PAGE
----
Training pant 10 further comprises a front waist elastic 26, suitably joined to front panel 12, a back waist elastic 28 suitably joined to back panel 14, leg elastics 30 suitably positioned in crotch panel 16, and an absorbent pad positioned between a liquid impermeable outer cover or backsheet 34 and a liquid permeable liner or topsheet 36. A graphic 38 is selectively positioned on front panel 12, and as illustrated comprises a design of a simulated “fly opening” 40, typical of a male's underwear, along with a rainbow, sun, clouds, and cars. The graphic 38 can be any type of desired pattern, artistic feature, or the like, and is desired to be positioned in the article at a selected location.
FIG. 2 illustrates another training pant 42 that can be typically used for young girls. This training pant 40 includes a graphic 44 representative of the different types of appearance related components that can be included in a disposable absorbent article. The graphic 44 includes simulated waist ruffles 46, simulated leg ruffles 48, along with a rainbow, sun, clouds, wagon, and balloon. Again, any suitable graphic can be utilized so as to convey an aesthetically and/or functionally pleasing appearance to the user and caregiver.
Referring primarily to FIG. 3, there is illustrated a flexible packaging bag 50 having a polyhedral shape defining or forming a polyhedral enclosure. Specifically, bag 50 has a hexahedral shape that forms or defines a hexahedral enclosure. Bag 50 is defined by a pair of end walls 52, a pair of side walls 54, a top wall 56, and a bottom wall 58. Each of the walls has a periphery, such as periphery 62 for an end wall 52. The walls 52, 54, 56, 58 define an interior space 60 (FIG. 10) for containing a compressed stack 64 (FIG. 4) of articles, such as training pants 10. The term “compressed articles” or similar terminology will mean that the stack of articles, such as training pants 10 in FIG. 4, are compressed inwardly by a compression force at their front and back surfaces or panels, such as front panel 12 and back panel 14, in a direction parallel to stack direction 66 (FIG. 4), so as to decrease the length dimension 68 of the originally, uncompressed articles. The compressed stack 64 also includes a width dimension 70 and a height dimension 72. The term “compression packed” or similar terminology describes the state or condition of training pants 10 after they have been compressed and inserted into bag 50. The term “expansion force” or similar terminology refers to that generally equal force exerted by the compressed stack 64 in a direction generally opposite and parallel to the compression force and against primarily end walls 52. Naturally, all of the walls of bag 50 experience some degree of tension.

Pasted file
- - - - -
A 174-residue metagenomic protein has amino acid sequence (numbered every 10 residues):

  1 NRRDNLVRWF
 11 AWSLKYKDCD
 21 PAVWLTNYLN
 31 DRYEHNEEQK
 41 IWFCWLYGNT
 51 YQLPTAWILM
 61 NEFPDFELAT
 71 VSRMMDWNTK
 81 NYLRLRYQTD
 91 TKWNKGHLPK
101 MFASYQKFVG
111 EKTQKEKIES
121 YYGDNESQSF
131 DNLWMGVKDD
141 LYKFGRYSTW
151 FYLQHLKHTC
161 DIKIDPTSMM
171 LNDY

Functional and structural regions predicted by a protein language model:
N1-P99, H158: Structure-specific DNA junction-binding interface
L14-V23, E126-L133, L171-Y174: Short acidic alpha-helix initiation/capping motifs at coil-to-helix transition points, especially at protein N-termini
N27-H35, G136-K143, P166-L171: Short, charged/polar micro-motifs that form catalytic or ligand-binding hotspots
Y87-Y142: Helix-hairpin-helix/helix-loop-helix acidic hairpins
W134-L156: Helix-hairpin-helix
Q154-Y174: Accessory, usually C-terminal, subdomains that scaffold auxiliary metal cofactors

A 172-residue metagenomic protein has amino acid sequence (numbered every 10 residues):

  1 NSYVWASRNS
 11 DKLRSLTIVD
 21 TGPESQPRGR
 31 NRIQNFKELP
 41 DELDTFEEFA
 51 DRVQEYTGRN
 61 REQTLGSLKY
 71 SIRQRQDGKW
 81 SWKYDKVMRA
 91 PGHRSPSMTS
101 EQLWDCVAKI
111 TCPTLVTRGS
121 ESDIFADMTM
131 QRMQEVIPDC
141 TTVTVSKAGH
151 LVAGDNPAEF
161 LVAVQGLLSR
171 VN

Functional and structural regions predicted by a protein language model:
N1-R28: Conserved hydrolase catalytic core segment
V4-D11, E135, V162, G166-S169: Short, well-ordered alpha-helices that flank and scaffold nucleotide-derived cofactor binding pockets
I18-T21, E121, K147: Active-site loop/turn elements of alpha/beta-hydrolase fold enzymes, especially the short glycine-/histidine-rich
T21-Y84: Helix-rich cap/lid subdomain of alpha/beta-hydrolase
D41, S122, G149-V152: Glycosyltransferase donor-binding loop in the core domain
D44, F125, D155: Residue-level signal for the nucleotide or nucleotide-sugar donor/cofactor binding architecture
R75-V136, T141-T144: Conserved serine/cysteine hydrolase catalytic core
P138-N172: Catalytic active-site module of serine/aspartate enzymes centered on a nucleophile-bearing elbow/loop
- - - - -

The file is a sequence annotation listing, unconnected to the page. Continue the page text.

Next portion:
Bag 50 may be composed of different materials, or may be composed of substantially the same type of materials. Typically, the material is a polymer film which is sufficiently flexible to assume a desired, generally hexahedral shape when bag 50 is substantially filled with training pants 10. In addition, the material should have sufficient strength to hold and contain the training pants 10, or other articles, without breaking and without excessive bulging or stretching of the film material. For example, the film material may be composed of a polyethylene film or film laminate having a thickness of about 2.5 mils (about 0.0635 millimeters). Other examples include a LDPE (low density polyethylene) film, a LDPE/LLDPE (linear low density polyethylene) film laminate, a LDPE/MDPE (medium density polyethylene) film laminate, a LDPE/HDPE (high density polyethylene) film laminate or the like. Naturally, the dimensions of bag 50 will depend upon the types of articles to be contained therein as well as the desired or aesthetically preferred shape. A suitable bag, and its method of construction, is illustrated and described in U.S. Pat. No. 5,282,687, the contents of which are incorporated by reference herein.
Bag 50 further includes a means, in at least one of the walls, for accessing the interior space 60 (FIG. 10) for dispensing the training pants 10 therefrom. The means for accessing can be a frangible line that is easily broken. A frangible line 74 (FIG. 3) can be disposed or manufactured at any position or location on bag 50 that would permit dispensing training pants 10 therefrom. As illustrated in FIG. 3, frangible line 74 is partially located in one side wall 54, continues underneath along bottom wall 58, and then upwardly along the opposite side wall 54 about the same distance as in the other side wall 54. This is also illustrated in FIG. 10 where frangible line 74 has been torn in order to provide an opening 76 for accessing and dispensing training pants 10. Frangible line 74 may, for example, be provided by partially cutting or otherwise thinning through the thickness of the bag material in a predetermined pattern, providing a selected pattern of perforations along the desired sections or walls of the bag, providing a desired pattern of stress-fatigue weakening along a desired line of the bag, or the like. As illustrated, frangible line 74 is provided by a line of perforations in which there can be approximately 2-10 perforations per lineal inch.